Rep. Ralph Hall on D-Day: Respect for Freedom, Joy for Home

Friday, 06 Jun 2014 04:37 PM

By Sean Piccoli

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Rep. Ralph Hall, a Texas congressman who flew Navy Hellcats and Corsairs during World War II, was in Florida patrolling the waters for German submarines when he heard news of a massive Allied landing in France: D-Day.

"I was so proud, but I was worried about my brother," Hall, 91, told Newsmax TV on Friday — D-Day's 70th anniversary. "My brother was in both theaters and he had a hard war. He was in Germany. So I thought about him first."

The oldest member of Congress and one of two World War II veterans in the House, the Rockwall, Texas Republican shared memories of his military service with host J.D. Hayworth of "America's Forum" and reflected on the sacrifices D-Day demanded.

"They were young boys that left home, 19-20 years old, just never came back. For them, the war will never be over," said Hall. "That war will never be over for their families. And that's why we have to respect them."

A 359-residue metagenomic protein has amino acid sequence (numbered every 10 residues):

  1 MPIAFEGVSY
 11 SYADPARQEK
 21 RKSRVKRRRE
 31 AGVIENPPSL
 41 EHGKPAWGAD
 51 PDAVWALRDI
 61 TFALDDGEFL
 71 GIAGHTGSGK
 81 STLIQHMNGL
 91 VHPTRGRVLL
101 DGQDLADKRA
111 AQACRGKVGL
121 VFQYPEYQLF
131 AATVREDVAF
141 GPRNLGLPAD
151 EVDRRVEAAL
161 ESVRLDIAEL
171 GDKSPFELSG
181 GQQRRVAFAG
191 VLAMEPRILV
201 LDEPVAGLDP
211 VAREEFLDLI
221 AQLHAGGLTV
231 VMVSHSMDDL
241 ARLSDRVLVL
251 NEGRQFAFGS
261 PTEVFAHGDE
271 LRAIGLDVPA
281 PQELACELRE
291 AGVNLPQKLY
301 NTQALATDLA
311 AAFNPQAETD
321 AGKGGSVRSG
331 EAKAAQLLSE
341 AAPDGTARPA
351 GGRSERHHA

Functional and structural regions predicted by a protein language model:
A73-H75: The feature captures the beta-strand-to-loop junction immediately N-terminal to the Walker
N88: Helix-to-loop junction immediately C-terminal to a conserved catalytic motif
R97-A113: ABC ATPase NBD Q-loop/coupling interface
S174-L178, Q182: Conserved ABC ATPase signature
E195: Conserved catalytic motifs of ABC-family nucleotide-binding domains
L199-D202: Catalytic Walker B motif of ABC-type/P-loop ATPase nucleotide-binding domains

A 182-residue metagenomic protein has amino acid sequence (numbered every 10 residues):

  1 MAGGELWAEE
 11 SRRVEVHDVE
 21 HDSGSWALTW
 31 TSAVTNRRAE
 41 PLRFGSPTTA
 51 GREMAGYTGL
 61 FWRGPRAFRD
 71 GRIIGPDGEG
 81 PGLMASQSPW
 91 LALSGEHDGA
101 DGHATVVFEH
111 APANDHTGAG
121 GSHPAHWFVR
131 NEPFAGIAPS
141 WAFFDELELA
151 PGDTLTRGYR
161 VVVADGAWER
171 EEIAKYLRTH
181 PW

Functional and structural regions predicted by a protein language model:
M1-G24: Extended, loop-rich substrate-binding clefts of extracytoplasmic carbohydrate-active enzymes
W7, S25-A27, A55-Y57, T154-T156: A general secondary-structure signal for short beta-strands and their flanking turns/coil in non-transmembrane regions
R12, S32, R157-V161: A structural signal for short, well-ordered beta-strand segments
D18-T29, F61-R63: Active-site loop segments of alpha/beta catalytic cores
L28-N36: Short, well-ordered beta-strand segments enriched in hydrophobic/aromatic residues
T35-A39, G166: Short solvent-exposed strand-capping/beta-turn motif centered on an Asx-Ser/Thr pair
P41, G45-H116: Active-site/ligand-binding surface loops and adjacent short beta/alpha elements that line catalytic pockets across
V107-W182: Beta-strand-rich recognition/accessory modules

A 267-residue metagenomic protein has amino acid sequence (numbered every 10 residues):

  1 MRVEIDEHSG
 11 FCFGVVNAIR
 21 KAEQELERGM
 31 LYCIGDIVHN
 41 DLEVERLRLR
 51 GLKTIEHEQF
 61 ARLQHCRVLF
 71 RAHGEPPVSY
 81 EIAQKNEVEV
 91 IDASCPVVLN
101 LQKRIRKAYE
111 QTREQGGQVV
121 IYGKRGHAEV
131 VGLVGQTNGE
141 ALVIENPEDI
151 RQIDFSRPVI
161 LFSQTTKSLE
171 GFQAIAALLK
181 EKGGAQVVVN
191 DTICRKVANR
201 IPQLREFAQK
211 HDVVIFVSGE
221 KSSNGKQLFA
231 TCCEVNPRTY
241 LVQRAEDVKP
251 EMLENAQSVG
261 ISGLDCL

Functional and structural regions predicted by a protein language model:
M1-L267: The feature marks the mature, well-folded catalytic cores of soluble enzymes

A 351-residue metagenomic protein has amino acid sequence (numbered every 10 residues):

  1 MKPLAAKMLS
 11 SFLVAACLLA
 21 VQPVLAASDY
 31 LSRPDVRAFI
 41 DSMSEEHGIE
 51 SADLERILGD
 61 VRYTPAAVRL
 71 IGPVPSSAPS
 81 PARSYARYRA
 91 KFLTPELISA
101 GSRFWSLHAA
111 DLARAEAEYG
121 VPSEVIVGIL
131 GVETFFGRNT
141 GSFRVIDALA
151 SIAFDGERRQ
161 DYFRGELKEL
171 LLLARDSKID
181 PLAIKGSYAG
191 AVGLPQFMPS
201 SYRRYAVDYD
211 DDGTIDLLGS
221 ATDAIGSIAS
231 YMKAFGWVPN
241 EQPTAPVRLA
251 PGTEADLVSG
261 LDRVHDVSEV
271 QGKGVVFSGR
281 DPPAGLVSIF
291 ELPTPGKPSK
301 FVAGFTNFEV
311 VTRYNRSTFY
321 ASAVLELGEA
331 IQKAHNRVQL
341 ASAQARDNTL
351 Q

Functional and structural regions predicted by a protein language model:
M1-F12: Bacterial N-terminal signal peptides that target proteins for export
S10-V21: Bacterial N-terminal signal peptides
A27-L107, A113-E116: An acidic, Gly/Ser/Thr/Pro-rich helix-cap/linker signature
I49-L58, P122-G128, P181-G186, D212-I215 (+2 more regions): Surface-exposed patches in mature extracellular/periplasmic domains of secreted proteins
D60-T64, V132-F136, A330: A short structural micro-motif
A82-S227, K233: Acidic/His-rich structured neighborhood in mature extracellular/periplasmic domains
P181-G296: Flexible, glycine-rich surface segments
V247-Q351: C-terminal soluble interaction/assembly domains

Story continues below video.

The coastal assault on the German Army at Normandy remains one of history's largest and — for those involved — most daunting operations. Supreme Allied Commander Gen. Dwight David Eisenhower said beforehand in a recorded address to troops: "Your task will not be an easy one."

At great cost, the Allies got ashore and pushed the Nazis back. What historians have called "The Longest Day," D-Day is on the list of achievements that earned Hall and his cohort the nickname, "The Greatest Generation."

Asked about that, the courtly Texan demurred.

"I think the Greatest Generation were our fathers before," said Hall. "My dad fought in World War I. I grew up in a house that was bought with a World War I pension.

As a naval aviator, "I got an education out of World War II so I benefited, actually," he said. "But I think World War I was the Greatest Generation: They not only had two wars to fight, they had a Depression that was devastating — almost ten years of depression."

Hall said two lessons of wartime service stay with veterans.

"I brought home a respect, one, for freedom, and that's what we were all thinking about," he said. "But the one word that was in almost everybody's mind was a four letter word called 'home.'"

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